Alternate ways of learning

Gilbert posted a comment to a previous post of mine, but it’s worth its own post, as many people don’t track all the comments [merci, Gilbert] :

Here is a story for those who are interested in alternate ways of learning.

After reading some Marshal McLuhan in the mid 70s I decided to change the way I was learning.

Mcluhan was saying that electronic communications media would restore to Western civilizations many features expressed by oral cultures. In oral cultures you learn as an apprentice under a master and learning is a lifelong process. Being young (17) and naive I thought that this would happen in less than 10 years so I decided to change the way I was learning and thinking to make me ready for this new world. Learn orally under the masters.

During this period I remember reading some Plato and a book called the Art of Memory. This was pre-Western world stuff. I started to see that there were other ways of learning. This led me to read books on old East Indian training methods for musicians and all kinds of different approaches in various cultures. One of the last books I read was from Bacon. In a world made up mostly of books I decided to change the way I made use of books for learning. Here are things I did to make me ready for this print to oral change.

1. I stopped taking notes in the university classroom. Simply decided that I should remember what was being said.

2.  Started to train in old memory and visualization techniques from the Greek period.

3.  Instead of reading modern books I tried to read only original works. I read DesCartes, became a mathematician by reading Newton including hand written manuscripts. Learned my industrial engineering skills by reading original works of Taylor, Gilbreth, etc.

4. I stopped reading books about books. I threw away all my “Understanding McLuhan” and meditated on the Medium is the Message. Reading originals is very close to learning the oral way. I could hear these people talking to me.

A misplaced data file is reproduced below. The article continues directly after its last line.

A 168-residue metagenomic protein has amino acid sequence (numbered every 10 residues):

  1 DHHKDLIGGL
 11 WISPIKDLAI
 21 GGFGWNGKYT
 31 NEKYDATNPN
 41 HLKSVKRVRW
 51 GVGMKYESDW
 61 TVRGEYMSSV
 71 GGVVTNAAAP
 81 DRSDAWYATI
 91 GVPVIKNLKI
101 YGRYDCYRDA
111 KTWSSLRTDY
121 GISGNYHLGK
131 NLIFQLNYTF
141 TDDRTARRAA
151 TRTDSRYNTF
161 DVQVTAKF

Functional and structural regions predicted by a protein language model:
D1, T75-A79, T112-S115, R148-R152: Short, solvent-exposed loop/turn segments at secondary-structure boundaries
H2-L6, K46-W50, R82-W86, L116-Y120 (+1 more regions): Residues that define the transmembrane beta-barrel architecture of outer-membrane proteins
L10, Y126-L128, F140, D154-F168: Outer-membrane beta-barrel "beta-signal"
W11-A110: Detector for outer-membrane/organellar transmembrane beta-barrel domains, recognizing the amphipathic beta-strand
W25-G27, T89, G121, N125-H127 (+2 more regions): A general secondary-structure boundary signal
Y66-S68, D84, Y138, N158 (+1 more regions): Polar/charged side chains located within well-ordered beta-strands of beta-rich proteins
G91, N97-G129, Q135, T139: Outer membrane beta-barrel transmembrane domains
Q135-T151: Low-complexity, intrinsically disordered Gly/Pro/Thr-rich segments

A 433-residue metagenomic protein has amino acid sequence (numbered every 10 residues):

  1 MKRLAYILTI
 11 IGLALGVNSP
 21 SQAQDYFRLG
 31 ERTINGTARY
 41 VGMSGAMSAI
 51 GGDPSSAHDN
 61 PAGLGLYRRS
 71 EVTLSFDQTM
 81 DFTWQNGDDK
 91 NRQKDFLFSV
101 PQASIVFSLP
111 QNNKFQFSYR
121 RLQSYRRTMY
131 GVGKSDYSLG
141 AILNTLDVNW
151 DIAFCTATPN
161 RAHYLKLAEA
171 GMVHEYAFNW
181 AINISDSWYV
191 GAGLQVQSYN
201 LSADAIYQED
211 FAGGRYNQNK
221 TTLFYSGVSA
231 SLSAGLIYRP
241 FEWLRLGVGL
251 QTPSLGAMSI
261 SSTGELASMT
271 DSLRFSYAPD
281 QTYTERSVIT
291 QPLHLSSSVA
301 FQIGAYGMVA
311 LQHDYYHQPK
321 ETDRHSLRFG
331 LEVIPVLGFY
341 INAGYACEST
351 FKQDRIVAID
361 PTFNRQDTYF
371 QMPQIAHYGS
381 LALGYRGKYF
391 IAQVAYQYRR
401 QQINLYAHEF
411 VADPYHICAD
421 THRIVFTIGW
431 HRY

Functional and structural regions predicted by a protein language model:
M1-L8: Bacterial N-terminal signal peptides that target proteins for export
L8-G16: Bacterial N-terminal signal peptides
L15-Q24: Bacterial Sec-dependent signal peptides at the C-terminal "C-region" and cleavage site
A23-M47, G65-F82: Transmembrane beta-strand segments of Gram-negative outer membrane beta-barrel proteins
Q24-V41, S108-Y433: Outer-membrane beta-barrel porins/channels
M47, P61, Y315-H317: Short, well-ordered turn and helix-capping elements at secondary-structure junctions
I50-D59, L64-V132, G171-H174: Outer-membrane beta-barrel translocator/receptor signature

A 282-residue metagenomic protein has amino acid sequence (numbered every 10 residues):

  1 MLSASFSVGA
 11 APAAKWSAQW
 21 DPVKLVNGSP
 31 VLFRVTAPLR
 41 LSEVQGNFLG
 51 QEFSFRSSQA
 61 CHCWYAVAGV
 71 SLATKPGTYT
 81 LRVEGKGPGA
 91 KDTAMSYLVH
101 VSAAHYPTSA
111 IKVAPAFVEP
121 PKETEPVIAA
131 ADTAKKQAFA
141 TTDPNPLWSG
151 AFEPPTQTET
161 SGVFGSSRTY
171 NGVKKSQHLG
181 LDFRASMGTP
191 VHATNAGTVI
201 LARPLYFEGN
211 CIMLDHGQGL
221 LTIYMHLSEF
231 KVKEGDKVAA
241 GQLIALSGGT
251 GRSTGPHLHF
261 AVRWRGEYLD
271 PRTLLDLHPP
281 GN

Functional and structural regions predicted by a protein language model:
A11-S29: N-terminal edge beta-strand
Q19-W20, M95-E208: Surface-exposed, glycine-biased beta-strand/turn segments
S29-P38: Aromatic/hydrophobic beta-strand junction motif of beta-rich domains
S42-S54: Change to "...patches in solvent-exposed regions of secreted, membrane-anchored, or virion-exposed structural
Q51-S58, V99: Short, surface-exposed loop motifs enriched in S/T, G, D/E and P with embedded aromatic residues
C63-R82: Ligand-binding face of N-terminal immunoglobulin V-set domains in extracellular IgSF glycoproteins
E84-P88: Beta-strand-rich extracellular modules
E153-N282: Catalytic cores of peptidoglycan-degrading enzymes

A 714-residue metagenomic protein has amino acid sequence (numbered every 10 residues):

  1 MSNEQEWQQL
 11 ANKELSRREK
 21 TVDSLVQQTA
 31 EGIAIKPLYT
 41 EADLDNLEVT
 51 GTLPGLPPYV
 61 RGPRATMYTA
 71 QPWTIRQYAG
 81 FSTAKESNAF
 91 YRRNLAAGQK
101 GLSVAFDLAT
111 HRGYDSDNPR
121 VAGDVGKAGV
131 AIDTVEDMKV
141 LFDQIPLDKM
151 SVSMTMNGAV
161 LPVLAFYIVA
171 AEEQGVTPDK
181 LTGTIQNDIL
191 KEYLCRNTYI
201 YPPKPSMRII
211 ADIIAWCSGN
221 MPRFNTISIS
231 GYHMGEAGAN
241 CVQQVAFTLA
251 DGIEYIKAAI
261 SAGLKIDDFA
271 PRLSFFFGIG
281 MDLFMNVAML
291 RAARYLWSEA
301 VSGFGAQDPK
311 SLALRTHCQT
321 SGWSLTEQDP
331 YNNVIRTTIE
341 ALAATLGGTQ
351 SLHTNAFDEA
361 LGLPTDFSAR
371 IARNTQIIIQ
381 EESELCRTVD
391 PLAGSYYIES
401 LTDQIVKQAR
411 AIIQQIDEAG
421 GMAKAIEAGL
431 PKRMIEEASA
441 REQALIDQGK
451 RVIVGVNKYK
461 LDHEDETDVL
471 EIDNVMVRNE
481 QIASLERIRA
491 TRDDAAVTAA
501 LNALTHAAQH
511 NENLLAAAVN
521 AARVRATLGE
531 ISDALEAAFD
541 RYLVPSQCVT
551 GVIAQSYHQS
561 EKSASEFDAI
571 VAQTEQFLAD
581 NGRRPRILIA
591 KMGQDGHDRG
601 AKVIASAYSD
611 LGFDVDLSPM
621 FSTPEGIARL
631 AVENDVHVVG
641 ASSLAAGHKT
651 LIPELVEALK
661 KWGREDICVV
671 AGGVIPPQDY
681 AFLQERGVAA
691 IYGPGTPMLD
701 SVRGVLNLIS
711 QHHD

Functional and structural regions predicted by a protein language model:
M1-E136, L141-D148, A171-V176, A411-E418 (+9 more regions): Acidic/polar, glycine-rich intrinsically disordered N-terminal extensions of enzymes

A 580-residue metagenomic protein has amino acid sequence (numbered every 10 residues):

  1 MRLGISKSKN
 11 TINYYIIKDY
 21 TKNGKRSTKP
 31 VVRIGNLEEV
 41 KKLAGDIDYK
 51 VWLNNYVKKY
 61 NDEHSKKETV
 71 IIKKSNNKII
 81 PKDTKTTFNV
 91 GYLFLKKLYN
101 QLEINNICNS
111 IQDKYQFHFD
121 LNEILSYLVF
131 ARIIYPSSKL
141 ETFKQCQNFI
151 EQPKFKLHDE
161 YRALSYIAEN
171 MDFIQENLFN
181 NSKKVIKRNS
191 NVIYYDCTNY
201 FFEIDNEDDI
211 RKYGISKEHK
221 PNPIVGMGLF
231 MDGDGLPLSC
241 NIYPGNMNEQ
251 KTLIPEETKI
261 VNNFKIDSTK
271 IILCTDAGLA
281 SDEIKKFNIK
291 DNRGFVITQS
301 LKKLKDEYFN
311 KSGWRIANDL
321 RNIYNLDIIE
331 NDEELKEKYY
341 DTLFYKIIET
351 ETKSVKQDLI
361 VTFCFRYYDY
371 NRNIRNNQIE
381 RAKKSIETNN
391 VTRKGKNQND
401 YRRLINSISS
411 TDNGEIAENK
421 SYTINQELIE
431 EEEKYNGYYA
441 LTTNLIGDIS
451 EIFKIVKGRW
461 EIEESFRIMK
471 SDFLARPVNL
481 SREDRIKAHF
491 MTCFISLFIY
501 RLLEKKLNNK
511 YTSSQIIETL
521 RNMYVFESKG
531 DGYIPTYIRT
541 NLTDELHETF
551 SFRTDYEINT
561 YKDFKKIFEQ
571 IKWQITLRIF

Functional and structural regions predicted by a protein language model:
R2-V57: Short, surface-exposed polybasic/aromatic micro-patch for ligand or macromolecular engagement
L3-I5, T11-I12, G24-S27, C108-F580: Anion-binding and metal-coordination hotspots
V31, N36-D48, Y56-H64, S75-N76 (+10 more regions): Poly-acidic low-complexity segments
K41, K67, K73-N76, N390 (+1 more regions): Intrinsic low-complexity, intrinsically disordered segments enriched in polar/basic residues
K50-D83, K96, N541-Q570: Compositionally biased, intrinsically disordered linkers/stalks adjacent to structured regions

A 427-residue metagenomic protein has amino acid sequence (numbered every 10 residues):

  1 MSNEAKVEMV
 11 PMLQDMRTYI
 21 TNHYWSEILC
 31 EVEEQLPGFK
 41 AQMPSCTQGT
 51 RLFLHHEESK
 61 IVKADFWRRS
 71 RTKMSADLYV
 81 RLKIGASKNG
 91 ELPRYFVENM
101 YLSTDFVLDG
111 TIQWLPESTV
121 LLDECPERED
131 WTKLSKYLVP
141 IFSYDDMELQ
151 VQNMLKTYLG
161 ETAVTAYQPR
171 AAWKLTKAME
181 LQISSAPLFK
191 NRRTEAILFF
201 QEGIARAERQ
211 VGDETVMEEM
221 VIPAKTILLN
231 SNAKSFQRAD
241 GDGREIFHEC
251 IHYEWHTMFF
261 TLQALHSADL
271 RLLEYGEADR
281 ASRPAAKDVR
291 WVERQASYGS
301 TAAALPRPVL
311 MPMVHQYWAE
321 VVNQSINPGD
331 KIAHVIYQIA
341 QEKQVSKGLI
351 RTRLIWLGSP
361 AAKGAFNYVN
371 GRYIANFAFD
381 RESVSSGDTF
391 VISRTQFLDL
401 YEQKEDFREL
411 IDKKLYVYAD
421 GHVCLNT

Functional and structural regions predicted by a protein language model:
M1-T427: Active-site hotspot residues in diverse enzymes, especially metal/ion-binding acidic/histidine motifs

4.  Decided to play blindfolded games instead of visual. I remember playing several chess games simultaneously based on oral communication only. Played blindfolded bingo,tic tac toe, card games too. I was warned that if I screamed bingo when it wasn’t bingo that some old lady would beat me up. Later on I used to write computer programs orally by having someone else type them and myself not being allowed to look at the code.

5. Totally neglected my university classes for many years to concentrate on mental training techniques. Went through concentration training, visualisation training, visual thinking training, lateral thinking, synectics, observation training, yoga, shorthand, logical thinking, illogical thinking, and many others.

6.  I decided that I would learn how to play classical guitar. I added the rule that I should never take a lesson, not ever even look at someones fingers as they played. The learning would have to come from the soul or simply from playing pieces. By that time I was into so much mental training that sight reading was mmediate. Took me about 2 minutes to figure out what the symbols meant. I started playing fifteenth century pieces and worked my way to about 1920. Much of the learning was simply done by hitting notes and simply listening. I did use sheet music to learn. At the age of forty I decided to use the fiddle and did so without lessons and did not allow myself to look at any sheet music. Listen and learn or just invent pieces.